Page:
“I think it’s time for me to give us a pep talk and explain some things.” This line, spoken after the fox family has spent an hour of frantic digging to escape the vengeful pursuing chicken farmers, kind of sums up not only the movie’s main character personality, but also gives a good picture of its strongest appeal. At least to me. The characters in this movie are so believable. I’ve known guys like Mr. Fox; the fella is just such a jerk, and everyone including him knows it. But he never meant to be a jerk… and for that reason you can’t help but want to forgive him all the trouble he creates. Everyone just sadly shrugs his overblown foibles off to the mantra that “it’s in his nature!” This outrageous cop-out doesn’t seem to interrupt the movie much, but gives the character a very human dimension. When you think about it, it’s really just plain wrong that he could jeopardize the welfare of his family and even his entire community just to feel like a fox, but it’s equally heartwarming when his wife and family keep loving him and just carry on, mistakes notwithstanding. I should point that it’s all Mr. Fox’s fault that the family is fleeing madly in danger of their lives, and that there is no subsequent pep talk or explanation of anything.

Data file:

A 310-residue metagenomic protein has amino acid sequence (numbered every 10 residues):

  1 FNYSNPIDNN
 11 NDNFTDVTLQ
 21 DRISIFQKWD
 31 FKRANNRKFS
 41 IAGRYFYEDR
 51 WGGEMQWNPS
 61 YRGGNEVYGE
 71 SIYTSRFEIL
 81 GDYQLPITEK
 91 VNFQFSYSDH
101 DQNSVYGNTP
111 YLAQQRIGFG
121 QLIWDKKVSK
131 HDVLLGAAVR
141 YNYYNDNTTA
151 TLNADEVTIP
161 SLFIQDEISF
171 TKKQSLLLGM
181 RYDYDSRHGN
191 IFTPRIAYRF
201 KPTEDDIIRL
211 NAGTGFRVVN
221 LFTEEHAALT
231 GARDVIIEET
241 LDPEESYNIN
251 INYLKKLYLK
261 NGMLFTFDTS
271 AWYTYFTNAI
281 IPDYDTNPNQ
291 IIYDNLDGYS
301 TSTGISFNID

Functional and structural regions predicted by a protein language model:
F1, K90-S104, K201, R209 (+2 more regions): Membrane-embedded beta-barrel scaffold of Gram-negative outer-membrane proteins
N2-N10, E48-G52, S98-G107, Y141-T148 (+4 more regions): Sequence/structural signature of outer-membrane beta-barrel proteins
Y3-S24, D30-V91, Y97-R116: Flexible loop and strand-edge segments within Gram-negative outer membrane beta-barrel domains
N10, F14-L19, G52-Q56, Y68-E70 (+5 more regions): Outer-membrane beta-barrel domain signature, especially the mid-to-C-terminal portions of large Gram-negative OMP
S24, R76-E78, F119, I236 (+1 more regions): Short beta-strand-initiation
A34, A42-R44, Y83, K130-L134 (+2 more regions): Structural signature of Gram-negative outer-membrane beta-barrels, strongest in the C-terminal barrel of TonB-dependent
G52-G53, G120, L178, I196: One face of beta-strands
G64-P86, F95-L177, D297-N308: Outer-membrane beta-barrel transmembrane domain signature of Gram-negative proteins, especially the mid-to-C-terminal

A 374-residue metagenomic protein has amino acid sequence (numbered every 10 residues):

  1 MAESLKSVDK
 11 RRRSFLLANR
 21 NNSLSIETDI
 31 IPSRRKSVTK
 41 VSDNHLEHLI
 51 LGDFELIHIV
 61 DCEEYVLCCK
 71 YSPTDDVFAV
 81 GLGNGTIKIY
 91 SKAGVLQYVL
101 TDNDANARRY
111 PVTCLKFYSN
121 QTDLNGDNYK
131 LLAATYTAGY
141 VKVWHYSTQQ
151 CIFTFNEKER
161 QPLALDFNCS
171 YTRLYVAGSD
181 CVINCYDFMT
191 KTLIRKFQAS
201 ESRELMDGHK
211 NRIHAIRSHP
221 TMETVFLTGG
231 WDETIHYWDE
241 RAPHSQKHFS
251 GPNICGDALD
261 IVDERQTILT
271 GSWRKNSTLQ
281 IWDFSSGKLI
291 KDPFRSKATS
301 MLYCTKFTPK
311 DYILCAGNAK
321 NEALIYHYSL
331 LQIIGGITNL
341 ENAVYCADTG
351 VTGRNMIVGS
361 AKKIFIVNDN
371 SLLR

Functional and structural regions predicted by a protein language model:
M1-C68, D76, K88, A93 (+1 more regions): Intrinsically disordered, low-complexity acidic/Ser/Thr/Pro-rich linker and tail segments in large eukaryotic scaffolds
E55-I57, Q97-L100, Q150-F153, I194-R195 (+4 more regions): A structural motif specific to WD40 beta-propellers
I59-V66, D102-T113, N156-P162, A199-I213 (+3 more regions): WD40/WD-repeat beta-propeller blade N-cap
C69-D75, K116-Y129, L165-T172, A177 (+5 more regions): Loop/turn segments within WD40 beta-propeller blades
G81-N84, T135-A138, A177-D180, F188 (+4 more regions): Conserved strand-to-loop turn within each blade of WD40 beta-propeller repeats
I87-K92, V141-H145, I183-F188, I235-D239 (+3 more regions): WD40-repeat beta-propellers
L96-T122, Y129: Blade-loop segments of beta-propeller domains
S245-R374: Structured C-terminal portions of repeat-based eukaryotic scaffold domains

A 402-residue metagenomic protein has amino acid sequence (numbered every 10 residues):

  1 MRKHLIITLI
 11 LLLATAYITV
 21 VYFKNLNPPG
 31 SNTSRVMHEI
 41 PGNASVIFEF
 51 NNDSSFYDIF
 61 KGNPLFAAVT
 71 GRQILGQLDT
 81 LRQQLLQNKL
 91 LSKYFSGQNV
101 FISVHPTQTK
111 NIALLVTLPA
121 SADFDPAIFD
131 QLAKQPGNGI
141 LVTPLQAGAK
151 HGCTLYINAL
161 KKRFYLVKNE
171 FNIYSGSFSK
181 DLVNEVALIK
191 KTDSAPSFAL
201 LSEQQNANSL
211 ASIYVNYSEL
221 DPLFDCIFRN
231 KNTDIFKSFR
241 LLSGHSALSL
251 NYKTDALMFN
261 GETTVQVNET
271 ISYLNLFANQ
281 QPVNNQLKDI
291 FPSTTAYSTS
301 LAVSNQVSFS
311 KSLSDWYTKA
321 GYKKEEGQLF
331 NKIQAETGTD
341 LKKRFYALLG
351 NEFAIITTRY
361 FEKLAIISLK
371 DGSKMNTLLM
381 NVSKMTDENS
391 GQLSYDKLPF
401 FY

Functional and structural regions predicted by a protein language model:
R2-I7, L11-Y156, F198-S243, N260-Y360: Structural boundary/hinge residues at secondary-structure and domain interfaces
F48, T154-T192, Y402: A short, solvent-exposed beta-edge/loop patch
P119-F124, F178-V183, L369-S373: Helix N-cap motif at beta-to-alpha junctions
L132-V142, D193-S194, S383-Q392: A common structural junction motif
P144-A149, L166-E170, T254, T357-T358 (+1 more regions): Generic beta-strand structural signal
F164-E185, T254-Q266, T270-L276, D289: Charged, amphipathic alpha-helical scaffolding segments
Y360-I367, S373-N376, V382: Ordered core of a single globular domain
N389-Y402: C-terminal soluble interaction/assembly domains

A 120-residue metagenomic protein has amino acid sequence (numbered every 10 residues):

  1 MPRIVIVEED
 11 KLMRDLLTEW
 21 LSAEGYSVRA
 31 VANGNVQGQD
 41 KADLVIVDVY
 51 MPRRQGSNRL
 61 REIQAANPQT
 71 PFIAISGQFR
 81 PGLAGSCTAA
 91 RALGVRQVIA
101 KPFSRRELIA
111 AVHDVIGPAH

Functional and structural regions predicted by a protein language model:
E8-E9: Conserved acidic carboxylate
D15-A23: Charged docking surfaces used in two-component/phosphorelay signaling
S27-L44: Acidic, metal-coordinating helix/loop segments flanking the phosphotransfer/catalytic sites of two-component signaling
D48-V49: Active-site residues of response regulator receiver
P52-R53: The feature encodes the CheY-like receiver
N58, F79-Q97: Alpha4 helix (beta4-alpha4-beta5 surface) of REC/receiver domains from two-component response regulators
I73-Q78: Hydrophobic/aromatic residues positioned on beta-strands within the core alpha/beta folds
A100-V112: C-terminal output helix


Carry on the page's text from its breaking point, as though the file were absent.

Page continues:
This stop-motion flick, directed by Wes Anderson, follows a story by Roald Dahl. Although billed as a family feature (and I’m not sure how else I’d label it), it doesn’t seem the kind of movie kids would really go for. It was almost dark, what with all the animals being nearly starved and the sleepy orange hue muffling every scene, but it was witty and personable. I think I wouldn’t have really gotten it as a twelve year old, but having known families and individuals in the situation that the Foxes get into, I found it very moving. I heard about it around Oscar time, and thought I’d watch it after all the positive talk- even the IMDb ratings were high (8.0 out of 10!) which is saying something- and I can tell you, it was certainly worthy of it.